245. Telegram From the Department of State to the Mission to the United Nations 1

227889. Subj: SYG. Ref: A. State 227770, B. USUN 5149.2

On further reflection, and in light of ref B, we think it will be safer for us to abstain on Ramphal, vote no on all candidates other than Jakobson, Waldheim, and Ortiz. There are too many unknowns in the equation and it is possible that unless we veto, Rahnema, for instance, might just squeak by with nine positive votes. We cannot be certain that others among Five will vote against him.
After this trial heat, it seems to us that we should accept voting on individual candidates, with results announced after each vote, even if you are unable to obtain order of voting that is most desirable from our point of view. Any candidate receiving nine votes (without veto) would be nominated, but it would be understood that otherwise top candidates could still be reconsidered.
You might also after the voting approach Malik and tell him we are puzzled by continued Soviet veto of Jakobson since it would seem that Finnish SYG could be attractive to him. You would of course [Page 441]counter the allegation that Arabs are against him by pointing out that Arabs are far from united and some important Arab countries either favor him or have said they can live with him. Purpose of this approach would be to smoke out Soviets whether they intend to veto Jakobson indefinitely.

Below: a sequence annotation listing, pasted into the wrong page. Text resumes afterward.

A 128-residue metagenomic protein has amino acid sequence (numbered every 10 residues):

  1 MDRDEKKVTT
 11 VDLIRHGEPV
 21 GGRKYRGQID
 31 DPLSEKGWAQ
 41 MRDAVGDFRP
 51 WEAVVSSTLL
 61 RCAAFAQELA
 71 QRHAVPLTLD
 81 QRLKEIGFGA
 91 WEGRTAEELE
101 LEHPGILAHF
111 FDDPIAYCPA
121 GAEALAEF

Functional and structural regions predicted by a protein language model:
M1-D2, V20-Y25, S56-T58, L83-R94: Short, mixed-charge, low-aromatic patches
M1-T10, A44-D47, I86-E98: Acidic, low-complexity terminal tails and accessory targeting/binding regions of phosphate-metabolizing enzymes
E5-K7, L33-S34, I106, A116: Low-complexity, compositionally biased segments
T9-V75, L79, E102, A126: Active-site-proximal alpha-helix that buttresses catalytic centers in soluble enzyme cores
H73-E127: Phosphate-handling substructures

As for Cuevas Cancino, while he is Western-oriented and even pro-American (in contrast to Garcia Robles) we think he would make a weak Secretary General and certainly less acceptable to us from that point of view than Ortiz or Waldheim, so would not wish to see him encouraged at this point.
  1. Source: National Archives, Nixon Presidential Materials, NSC Files, Box 303, Agency Files, USUN, Vol. IX. Secret; Flash; Nodis. Drafted by Herz; cleared by Pedersen, Assistant Secretary De Palma, and Fry; and approved by the Acting Secretary.
  2. See Document 244 and footnote 2 thereto.